Discussion: How My TBR and Reading has Changed Since I Started Blogging

Back when I had never heard of book blogging, bookstagram, booktube and pretty much any social media morphed with the word book, my reading ways were very different. Before the Summer of 2016, I barely had any idea what was going on in the bookish world.

It started slowly, with bookish tumblr, I was never active but my feed was filled with pictures of pretty books. I have had goodreads since halfway 2015, but never was active, I just used it to keep track of which books I read. I remember a time when I literally had a list in a notebook somewhere on which I wrote down every single time I finished a book. Now I have detailed lists on goodreads and even excel files.

Before I started blogging, I think I read about 50 books per year, of which most were from libraries. I think I bought about 20 books each year, and these 20 were almost all second hand or thrift store finds. I barely spent any money on books. This all changed when I started blogging and got caught up in the community. I started writing reviews, reading other people’s review and above all adding books to my tbr.

I wish I could look back at what my tbr looked like back in July of 2016, because I’m pretty sure it’s size grew exponentially after that. I still have 11 books from before July on my tbr and I’m pretty sure those were the majority of books. I think all the books on my tbr back then were books I actually owned, were part of a series I had started reading or were by authors I had read books of before. My tbr was almost literally a pile.

So what happened after I started getting more into the book community was that I got to know so many more books, books that were apparently very popular and amazing and of course, newbie as I was, I added pretty much all of the books I could find. This is one of those pitfalls that is very easy to fall into as a newbie.

Back in November (?) I started going through my tbr and it stressed me out, all those books I had yet to read, and half of them I didn’t even know what they were about. I started removing them. My tbr is now not very long but still, it’s stressful.

TBRs are weird mythical things that never seem to end, and I’m always torn about them. Are they good? Wasn’t the way it was back when I had no goodreads better? I just read whatever I felt like reading, whatever I found intriguing in the library. Now I spent hours contemplating which book to read next, reading reviews, adding and removing books from my tbr. Is that worth it?

True, I’ve found more amazing books than I’ve ever read before during my time as a blogger. I’ve found new favourites, read more diversely than ever, reviewed amazing ARCs and learned to love different genres. But on the other hand, reading back then was only for fun, no keeping track, no “oh no I need to read that book right now because…”.

Keeping track of what I’m reading is fun because I can see what I’ve read, I can look back at what I’ve experienced, but it feels like I ‘have to’ read a lot to make up for that long TBR. I won’t simply go to a bookstore and pick up any random book anymore, because is that book worth my valuable time? With over 40 amazing books I need to read, is that one book that intrigues me worth it?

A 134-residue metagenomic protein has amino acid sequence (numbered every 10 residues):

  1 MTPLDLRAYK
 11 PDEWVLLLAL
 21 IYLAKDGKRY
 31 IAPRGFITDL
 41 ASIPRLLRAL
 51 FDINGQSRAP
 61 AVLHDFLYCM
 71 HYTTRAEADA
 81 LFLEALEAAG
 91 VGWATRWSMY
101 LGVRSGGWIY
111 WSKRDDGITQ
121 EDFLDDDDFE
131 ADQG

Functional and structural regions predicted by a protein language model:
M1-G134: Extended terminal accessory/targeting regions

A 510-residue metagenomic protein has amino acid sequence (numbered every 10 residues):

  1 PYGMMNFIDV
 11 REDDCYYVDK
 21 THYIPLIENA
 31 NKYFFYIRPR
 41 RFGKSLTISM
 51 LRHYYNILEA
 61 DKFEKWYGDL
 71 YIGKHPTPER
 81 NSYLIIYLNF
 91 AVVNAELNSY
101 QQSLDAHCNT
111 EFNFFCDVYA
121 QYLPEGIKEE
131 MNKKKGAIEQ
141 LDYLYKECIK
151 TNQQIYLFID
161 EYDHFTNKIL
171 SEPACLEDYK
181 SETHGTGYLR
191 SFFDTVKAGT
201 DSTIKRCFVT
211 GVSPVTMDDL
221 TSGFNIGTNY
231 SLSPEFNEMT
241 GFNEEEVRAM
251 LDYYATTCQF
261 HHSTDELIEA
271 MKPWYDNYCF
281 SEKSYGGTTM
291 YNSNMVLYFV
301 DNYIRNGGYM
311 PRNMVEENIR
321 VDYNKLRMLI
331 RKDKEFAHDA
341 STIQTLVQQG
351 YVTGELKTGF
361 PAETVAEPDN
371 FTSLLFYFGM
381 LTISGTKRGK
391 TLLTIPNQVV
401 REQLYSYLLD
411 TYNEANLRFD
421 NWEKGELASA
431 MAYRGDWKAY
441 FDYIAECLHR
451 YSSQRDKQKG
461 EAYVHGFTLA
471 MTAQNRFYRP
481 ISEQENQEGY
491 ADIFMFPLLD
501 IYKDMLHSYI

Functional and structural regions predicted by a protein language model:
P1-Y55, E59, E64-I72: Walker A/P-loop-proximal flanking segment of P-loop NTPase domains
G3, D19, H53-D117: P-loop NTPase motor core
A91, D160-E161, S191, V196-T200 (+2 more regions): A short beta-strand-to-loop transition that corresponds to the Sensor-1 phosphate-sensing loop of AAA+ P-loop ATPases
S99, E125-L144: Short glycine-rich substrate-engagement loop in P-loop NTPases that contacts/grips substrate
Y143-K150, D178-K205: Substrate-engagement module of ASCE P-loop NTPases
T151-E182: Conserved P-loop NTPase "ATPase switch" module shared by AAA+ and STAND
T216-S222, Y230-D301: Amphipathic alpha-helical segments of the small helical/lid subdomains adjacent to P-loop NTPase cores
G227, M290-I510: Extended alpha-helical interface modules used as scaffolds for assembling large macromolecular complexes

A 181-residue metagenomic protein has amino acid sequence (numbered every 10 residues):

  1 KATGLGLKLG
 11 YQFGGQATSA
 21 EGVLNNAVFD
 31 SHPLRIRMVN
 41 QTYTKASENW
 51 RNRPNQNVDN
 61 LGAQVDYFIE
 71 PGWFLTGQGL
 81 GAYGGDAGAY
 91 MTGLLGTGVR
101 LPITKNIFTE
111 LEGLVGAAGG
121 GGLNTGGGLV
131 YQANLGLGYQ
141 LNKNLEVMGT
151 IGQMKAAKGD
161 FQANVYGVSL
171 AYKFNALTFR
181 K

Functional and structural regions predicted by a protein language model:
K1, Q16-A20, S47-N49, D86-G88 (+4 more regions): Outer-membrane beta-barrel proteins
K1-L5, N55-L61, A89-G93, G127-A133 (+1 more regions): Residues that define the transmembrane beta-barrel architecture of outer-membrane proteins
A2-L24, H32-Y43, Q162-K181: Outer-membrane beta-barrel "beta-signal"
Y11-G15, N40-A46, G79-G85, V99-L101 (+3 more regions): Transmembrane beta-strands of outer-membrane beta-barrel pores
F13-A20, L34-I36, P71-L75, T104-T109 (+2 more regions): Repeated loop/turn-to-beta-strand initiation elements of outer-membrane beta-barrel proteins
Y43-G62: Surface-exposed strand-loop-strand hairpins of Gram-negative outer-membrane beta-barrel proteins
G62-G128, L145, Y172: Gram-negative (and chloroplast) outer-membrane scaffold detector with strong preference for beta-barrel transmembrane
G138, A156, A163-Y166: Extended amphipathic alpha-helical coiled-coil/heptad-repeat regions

I think we’ve all become a little obsessed with our tbr. At least, I know I have. And I’m trying to keep myself from being obsessed, because I miss that feeling of going to my dad’s bookshelves and just picking up a random book that sounds fun. I miss that feeling of wonder when going to the library and reading synopses of every book, because now I usually go right for the books that I’m looking for. I miss that feeling of not having to keep up with my standards. And I know that they’re completely my own, nobody’s telling me what to read. I’m putting myself on this path of ‘having to read everything on my tbr’.

Sometimes I feel like completely deleting my tbr, but I know I’ll never do that. Instead, I’ve made a someday-maybe list, with all the books that sound interesting, but without the pressure of having to actually read them. If I never end up reading them, I won’t be sad. On my actual tbr are only books I know I really want to read and I will read one day (preferably close). This system actually seems to work for me.

What’s your opinion on tbrs? Did yours change when you came into the bookish community? Do you get stressed about the endlessness of your tbr?

(if you didn’t know already, I have a weekly meme called Down The TBR Hole, in which you go through your tbr 5 books at a time. Go check it out)

34 thoughts on “Discussion: How My TBR and Reading has Changed Since I Started Blogging

  1. I’m new to book blogging, but I think it’s actually going to cut down on my stress from TBR’s! I’ve had a Goodreads account since my freshman year of high school, and back then I’d add random books to my to-read shelf whenever I felt like it, and I actually started to hate Goodreads because of it. It stressed me out because there were so many things I wanted to read, but like you said, I didn’t even know anything about half of them: they were just random books I found on the site. Since I started blogging though, I went through my Goodreads account and removed almost everything from that list (half of them were cheesy YA books anyway…I love YA books if they’re well-written, but some of these just looked like cheesy Hunger Games rip-offs). I know I can’t read everything, especially if I want to have time to review these books too. I’ve now got maybe 15 books on my TBR instead, and I’m feeling a lot better about it ๐Ÿ™‚

    Liked by 1 person

    1. That’s great! I’m happy that it helped you, it seemed like it had the opposite effect on your tbr as it had on mine. Adding random books to your tbr didn’t do me any good either, but I’m glad you’ve found your way out of your gigantic tbr!

      Liked by 1 person

  2. I haven’t been blogging for very long, but I have noticed how much my TBR has changed. I’m sure I’ll always have hundreds in my goodreads Want to Read shelf, but what I’m reading and when has changed. I’m, honestly less concerned about reading in a timely manner right now, because many of the books I review are a few years old, but I do get that anxiety about wanting to be timely with my reading and reviews. I’ve discovered a lot of great books that I never would have thought of reading if I wasn’t actively blogging. Which I guess is the good side of the over thinking it. Great Post!